The Internal Structure of the Earth | Features of the Ocean Floor | Plate Boundaries | Rocks and their Properties | How Earthquakes Happen and Where | How to Measure Earthquakes | Volcanoes | Summary
As we told you in a recent Instruction, much of the
Earth's lithosphere (its Crust and the top layer of its Outer Mantle) is
made up of moving masses of rock called tectonic plates (tectonic means
There are a dozen or so major plates and several minor ones. Most are both partly oceanic (under oceans) and partly continental (under land).
These plates float on the asthenosphere like an iceberg floats on the ocean. (The asthenosphere, as you remember, is the bottom layer of the Earth's Outer Mantle. It is made up of tough liquid rock.)
As we said, these plates are constantly moving -- but they move at different speeds. The Arctic Ridge moves the slowest -- at less than 2.5 centimeters a year. The East Pacific Rise (near Easter Island in the South Pacific) is the fastest. It moves at more than 15 centimeters a year.
To see a diagram of the Earth's major plates, click:
The boundaries between plates are sometimes hard to see here on Earth. But it's easy to map them from space with GEOSAT satellites.
There are four major types of plate boundaries:
Plate boundary zones
These boundaries are where events like earthquakes, tsunamis (massive tidal
waves) and volcanic eruptions usually occur.
Divergent boundaries are places where the plates pull away from each other. When this happens, new crust is created as magna (molten rock) pushes up from the Earth's Mantle to fill the space the plates left behind.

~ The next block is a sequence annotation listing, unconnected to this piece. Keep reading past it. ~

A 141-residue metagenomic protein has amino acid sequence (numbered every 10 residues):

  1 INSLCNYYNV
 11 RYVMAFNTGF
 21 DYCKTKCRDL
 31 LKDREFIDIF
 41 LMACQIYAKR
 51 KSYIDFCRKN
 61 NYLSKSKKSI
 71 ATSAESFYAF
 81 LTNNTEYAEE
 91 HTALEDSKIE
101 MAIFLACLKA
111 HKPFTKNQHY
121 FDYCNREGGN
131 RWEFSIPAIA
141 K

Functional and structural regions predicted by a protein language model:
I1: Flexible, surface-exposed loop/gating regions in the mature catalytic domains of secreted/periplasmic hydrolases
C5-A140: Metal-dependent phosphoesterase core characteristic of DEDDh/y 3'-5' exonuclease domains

The best-known divergent boundary is the Mid-Atlantic Ridge. This is a submerged mountain range that extends from the Arctic Ocean to below the southern tip of Africa.
The rate at which plates move apart here is 2.5 centimeters a year. This has been going on for the past 100-200 million years.
It's what caused the Atlantic Ocean to start growing (during the Mesozoic Era) from a tiny inlet between Europe, Africa and the Americas into the mighty ocean it is today.
This ridge also runs right through the country of Iceland, which is splitting apart between the North American and Eurasian Plates.
Volcanic activity is also frequent here, especially around Krafla Volcano in the northeastern part of Iceland.
Convergent boundaries are places where plates bump into each other, like bumper cars at a carnival.
When this happens, the Earth's crust is often destroyed as one plate is subducted (sinks) under another.
What type of convergence takes place depends on what type of plates are involved.
There are three types of convergences:
Under the Pacific Ocean, there are trenches that are thousands of kilometers long. These trenches cut into the ocean floor and were created by oceanic-continental convergence. They are the deepest parts of the ocean.